The federal government has enacted several measures aimed at mitigating the financial impacts of Covid-19. Here are the highlights.
Tax filing deadline
The filing deadline for individuals is now June 1. For trusts with a taxation year ending on Dec. 31, 2019, the filing deadline is now May 1. Individuals and businesses that owe taxes can defer payments until September. The Canada Revenue Agency has also halted debt collection.
Encourage clients who expect to receive the GST credit and/or Canada Child Benefit (CCB) to file their returns as soon as possible to ensure their entitlements for the 2020-21 benefit year are properly determined.
Canada Emergency Response Benefit, Employment Insurance
The Canada Emergency Response Benefit (CERB) is a taxable benefit that provides $2,000 a month for up to four months for workers who lose income as a result of the pandemic due to job loss, illness, quarantine, caring for others (including children) and work disruption. Canadian workers qualify whether or not they are eligible for EI.
Applications open online and by phone on Monday, April 6, with payments to arrive within five days for direct deposits and within 10 days for cheques by mail.
More information is available at www.canada.ca/coronavirus-CERB
Benefits for workers who applied for employment insurance (EI) on or after March 15 will mirror CERB payments for the first 16 weeks.
That means Canadians who would have received EI benefits below the $2,000-per-month threshold will now be bumped up to the maximum payment. Those who would normally qualify for more than $500 per week in employment insurance (the maximum benefit is $573 per week) will instead receive the CERB payment of $2,000.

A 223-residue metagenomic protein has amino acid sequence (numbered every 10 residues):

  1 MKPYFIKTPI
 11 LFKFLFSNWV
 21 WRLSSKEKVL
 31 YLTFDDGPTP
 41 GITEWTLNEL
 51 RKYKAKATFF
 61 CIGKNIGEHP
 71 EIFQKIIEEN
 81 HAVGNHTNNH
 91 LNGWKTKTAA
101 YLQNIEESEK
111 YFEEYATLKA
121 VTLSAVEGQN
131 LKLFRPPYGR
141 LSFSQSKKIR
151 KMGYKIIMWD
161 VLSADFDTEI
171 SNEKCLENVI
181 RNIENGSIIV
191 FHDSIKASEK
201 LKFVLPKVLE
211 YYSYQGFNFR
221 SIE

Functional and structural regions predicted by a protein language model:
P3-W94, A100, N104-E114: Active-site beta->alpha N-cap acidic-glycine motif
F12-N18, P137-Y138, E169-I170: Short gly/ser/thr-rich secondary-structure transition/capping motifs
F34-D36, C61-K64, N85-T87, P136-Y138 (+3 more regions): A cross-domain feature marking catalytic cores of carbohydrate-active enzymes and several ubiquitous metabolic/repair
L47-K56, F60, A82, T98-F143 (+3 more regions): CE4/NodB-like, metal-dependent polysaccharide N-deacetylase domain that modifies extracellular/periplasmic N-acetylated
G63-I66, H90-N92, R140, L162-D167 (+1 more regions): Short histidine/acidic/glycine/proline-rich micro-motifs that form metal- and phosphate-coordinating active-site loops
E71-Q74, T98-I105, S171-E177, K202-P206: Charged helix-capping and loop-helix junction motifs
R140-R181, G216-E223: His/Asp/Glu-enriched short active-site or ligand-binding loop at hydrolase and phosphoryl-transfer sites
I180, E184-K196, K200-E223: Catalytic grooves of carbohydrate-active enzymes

EI-eligible workers will still qualify for their usual benefits, whether lower or higher than $2000-per-month, after the four-month CERB period.
Canadians who were already receiving EI will continue to do so and need not apply to the CERB, but can switch to the program if their EI benefits end before October if they remain jobless due to Covid-19.
The government says EI-eligible workers should apply for EI now rather than wait for the CERB application to come online on April 6.
The Canada Emergency Wage Subsidy is a federal benefit designed to help businesses cover up to 75% of wages and keep their employees on payroll.
The benefit will pay 75% of the first $58,700 normally earned by employees, up to $847 per week. The subsidy is expected to last for three months — retroactive from March 15 to June 6.
Employers who can show their revenues have fallen by at least 30% in March, April or May compared to the same month last year will be eligible.
Employees receiving the benefit cannot apply for other unemployment benefits.
Those eligible for the GST credit will receive a one-time special payment of about $400 for singles and $600 for couples.
Canada Child Benefit
The maximum annual CCB payment amount will increase for the 2019-20 benefit year only by $300 per child as part of the May payment. The average increase for families will be approximately $550.
The minimum withdrawal rate for RRIFs has dropped by 25% for 2020. A similar decrease will apply to those receiving variable benefit payments under defined-contribution pension plans.
EI sickness benefits
Those applying for EI sickness benefits are no longer required to provide a medical certificate.
Payments are paused from March 30 until Sept. 30, with no accrual of interest.